Trust and confidence in cloud privacy

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Por Elizabeth Gasiorowski-Denis
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The use of cloud computing is soaring, and by 2016 this growth will increase to become the bulk of new IT spend, according to Gartner, Inc. But as more and more information on individuals and companies is placed on the cloud, concerns are being raised about just how safe an environment it is.

It’s big, if the numbers pan out. According to analyst firm Gartner (2013), the marketplace for cloud computing will grow 18.5 % to USD 131 billion in 2017 from USD 111 billion in 2012. What’s more, 2016 will be a defining year for cloud, as the cutting-edge technology will just get more sophisticated in the next few years.

Growing concerns

Yet, despite the rapid escalation of cloud services use, many remain hesitant. Worse, there are some who refuse to adopt any cloud-based applications at all, citing security and privacy concerns, operational challenges or the inability to control information once it leaves the perimeter. According to a 2014 global study from BT, data security and trust in cloud-based services are a cause for unease among IT decision makers within large organizations. In fact, the study showed that security was the main concern for as many as 76 % of those surveyed when using cloud-based services. Almost half of respondents (49 %) admitted that they are “very or extremely anxious” about the security implications surrounding the cloud.

Even while 79 % of those surveyed in the US (70 % glo­bally) are still adopting cloud storage and Web applications within their business, it is clear that confidence around cloud security is at an all-time low.

No need to panic!

Such genuine fear for the safety of one’s most precious cloud-stored assets, such as personal information, is absolutely understandable but also largely overstated.

A specialist in cloud computing law at global law firm Covington & Burling, Maria-Martina Yalamova, says that, frequently, reputable cloud service providers offer much greater security than individuals or enterprises can achieve on their own. “These providers invest significant resources in ensuring that their systems utilize state-of-the-art security measures, and routinely stress-test and strengthen these measures. Many comply with international security standards and are subject to contractual and legal/regulatory obligations to keep data secure and private. And they offer customers a range of privacy controls to protect their data, depending on the type of data involved.”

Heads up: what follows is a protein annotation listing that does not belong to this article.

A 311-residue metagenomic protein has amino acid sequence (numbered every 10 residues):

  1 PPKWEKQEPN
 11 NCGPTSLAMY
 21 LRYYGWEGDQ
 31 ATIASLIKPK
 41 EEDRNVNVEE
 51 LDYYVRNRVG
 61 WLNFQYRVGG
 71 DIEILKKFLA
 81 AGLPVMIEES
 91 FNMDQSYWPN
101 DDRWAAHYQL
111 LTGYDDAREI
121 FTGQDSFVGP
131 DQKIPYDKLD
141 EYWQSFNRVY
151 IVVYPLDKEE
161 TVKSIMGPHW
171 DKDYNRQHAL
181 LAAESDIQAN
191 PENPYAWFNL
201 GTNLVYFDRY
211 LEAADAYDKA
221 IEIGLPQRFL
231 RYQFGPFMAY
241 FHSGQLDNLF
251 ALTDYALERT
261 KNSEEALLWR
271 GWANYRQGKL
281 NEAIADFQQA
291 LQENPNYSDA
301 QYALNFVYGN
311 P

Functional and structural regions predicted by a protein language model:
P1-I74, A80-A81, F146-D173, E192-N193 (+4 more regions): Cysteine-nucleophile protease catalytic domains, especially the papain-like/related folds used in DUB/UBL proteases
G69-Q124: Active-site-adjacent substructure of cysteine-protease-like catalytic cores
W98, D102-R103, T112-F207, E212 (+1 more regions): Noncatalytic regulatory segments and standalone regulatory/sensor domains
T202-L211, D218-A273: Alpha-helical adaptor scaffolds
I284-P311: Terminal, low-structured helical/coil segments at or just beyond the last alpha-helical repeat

The cloud story has moved on from the early days. As with any technology or delivery model, the embryonic stages bring fear, uncertainty and doubt. Remember, too, that it wasn’t so long ago when we wondered if PCs would be able to withstand the onslaught of security threats they faced.

The same is true of cloud, according to Knut Blind, Professor of Standardization at the Rotterdam School of Management and Innovation Economics at the Technische Universität Berlin, sponsored by Fraunhofer Fokus. He believes times have most certainly changed when it comes to security and associated fears.

Migrate with confidence

The growing marketplace of cloud computing

Fact is, not all clouds are created equally, and the quality of service and support can differ dramatically from provider to provider.

The overarching problem here is trust. By improving trust, people and businesses will be more likely to embrace the benefits of cloud computing, such as lower costs and improved scalability and deployment times. The thing is, this level of confidence can only be built if the type of data is taken into consideration when planning any uptake of cloud.

Prof. Edward Humphreys, Convenor of the ISO working group responsible for information security management standards including ISO/IEC 27001, ISO/IEC 27002 and the cloud security standard ISO/IEC 27017, believes that creating a climate of trust is the most important prerequisite when outsourcing IT. “Companies need to have assurance in the underlying cloud provider.

“Many users may not understand that they need to select a cloud service provider that has good governance over the processing of personal data; and those that do know this may have difficulty knowing how to verify that good governance is in place. This situation can lead to increased risks for the protection of personal data.”